Mountbatten served his final posting at the Admiralty as First Sea Lord and Chief of the Naval Staff from April 1955 to July 1959, the position which his father had held some forty years prior. This was the first time in Royal Naval history that a father and son had both attained such high rank.
He was promoted to Admiral of the Fleet on 22 October 1956.
While serving as First Sea Lord, his primary concerns dealt with devising plans on how the Royal Navy would keep shipping lanes open if Britain fell victim to a nuclear attack. Today, this seems of minor importance but at the time few people comprehended the potentially limitless destruction nuclear weapons possess and the ongoing dangers posed by the fallout. Military commanders did not understand the physics involved in a nuclear explosion.
This became evident when Mountbatten had to be reassured that the fission reactions from the Bikini Atoll tests would not spread through the oceans and blow up the planet. As Mountbatten became more familiar with this new form of weaponry, he increasingly grew opposed to its use in combat yet at the same time he realised the potential nuclear energy had, especially with regards to submarines. Mountbatten expressed his feelings towards the use of nuclear weapons in combat in his article “A Military Commander Surveys The Nuclear Arms Race,” which was published shortly after his death in International Security in the winter of 1979–80.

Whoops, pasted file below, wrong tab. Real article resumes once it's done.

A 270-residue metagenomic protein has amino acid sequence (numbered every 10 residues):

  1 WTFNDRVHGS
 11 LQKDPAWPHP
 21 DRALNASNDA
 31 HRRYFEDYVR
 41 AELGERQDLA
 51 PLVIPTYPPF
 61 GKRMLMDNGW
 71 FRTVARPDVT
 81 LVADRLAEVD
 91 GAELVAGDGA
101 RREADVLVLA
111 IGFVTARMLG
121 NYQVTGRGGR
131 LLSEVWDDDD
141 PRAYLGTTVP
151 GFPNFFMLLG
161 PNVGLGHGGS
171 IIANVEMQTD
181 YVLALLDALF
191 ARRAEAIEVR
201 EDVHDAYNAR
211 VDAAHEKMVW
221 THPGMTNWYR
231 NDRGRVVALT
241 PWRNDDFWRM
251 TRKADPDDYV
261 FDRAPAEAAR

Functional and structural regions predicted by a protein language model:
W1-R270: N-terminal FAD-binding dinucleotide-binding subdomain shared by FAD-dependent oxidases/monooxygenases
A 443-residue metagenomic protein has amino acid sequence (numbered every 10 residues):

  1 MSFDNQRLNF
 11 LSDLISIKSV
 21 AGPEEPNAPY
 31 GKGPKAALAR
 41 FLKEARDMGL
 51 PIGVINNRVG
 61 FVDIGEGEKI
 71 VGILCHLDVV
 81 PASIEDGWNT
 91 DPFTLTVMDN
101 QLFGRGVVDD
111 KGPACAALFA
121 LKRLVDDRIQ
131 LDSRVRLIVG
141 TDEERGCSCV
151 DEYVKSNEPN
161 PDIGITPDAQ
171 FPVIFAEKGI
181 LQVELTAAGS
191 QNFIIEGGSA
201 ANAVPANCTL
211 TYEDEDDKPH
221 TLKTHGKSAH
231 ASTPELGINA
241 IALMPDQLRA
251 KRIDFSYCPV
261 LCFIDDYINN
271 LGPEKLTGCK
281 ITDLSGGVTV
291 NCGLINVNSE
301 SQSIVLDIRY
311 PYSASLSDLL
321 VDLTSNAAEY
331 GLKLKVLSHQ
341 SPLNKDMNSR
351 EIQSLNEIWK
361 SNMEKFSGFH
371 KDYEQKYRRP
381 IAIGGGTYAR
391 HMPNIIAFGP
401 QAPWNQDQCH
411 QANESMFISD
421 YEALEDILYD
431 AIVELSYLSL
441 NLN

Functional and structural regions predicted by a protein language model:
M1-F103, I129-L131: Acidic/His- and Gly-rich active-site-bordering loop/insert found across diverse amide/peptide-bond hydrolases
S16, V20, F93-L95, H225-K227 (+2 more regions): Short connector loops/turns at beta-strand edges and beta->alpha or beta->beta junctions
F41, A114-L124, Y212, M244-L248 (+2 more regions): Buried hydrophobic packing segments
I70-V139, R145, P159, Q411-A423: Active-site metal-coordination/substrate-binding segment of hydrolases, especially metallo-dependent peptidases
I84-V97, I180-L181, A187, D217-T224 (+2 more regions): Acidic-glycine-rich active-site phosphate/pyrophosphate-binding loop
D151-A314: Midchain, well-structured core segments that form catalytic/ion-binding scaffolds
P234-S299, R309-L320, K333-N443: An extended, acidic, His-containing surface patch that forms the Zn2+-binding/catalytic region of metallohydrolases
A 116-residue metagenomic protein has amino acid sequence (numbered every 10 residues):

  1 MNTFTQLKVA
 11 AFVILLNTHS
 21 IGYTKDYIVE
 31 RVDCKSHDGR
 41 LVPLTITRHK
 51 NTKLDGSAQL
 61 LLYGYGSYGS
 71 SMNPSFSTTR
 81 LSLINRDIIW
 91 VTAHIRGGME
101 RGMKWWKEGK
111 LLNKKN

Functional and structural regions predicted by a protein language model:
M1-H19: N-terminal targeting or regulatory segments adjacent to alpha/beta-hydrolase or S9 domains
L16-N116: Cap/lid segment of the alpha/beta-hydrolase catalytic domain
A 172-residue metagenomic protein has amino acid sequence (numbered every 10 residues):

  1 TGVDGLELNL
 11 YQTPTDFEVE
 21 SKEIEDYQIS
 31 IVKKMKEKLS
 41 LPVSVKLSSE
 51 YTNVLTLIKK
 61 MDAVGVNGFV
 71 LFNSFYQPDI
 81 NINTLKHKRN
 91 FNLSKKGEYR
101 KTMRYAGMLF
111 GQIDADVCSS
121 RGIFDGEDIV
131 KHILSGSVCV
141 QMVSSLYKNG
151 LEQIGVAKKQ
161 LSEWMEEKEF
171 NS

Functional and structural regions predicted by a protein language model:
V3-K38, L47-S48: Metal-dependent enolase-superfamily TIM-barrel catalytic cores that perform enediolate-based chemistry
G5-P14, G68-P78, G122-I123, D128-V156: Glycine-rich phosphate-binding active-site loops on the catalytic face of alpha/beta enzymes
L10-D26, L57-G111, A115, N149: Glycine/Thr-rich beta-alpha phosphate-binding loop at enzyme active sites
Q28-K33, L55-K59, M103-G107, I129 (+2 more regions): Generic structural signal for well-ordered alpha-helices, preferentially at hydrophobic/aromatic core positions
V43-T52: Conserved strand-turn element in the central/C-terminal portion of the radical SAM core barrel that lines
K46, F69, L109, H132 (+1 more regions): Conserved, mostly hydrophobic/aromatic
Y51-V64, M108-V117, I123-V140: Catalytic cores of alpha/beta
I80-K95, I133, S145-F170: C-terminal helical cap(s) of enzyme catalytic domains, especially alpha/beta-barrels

After leaving the Admiralty, Lord Mountbatten took the position of Chief of the Defence Staff. He served in this post for six years during which he was able to consolidate the three service departments of the military branch into a single Ministry of Defence.
Mountbatten was Governor of the Isle of Wight from 20 July 1965 and then the first Lord Lieutenant of the Isle of Wight from 1 April 1974.
In 1969, Mountbatten tried unsuccessfully to persuade his cousin, the Spanish pretender Don Juan, to ease the eventual accession of his son, Juan Carlos, to the Spanish throne by signing a declaration of abdication while in exile.
The next year Mountbatten attended an official White House dinner during which he took the opportunity to have a 20-minute conversation with Richard Nixon and Secretary of State William P. Rogers, about which he later wrote,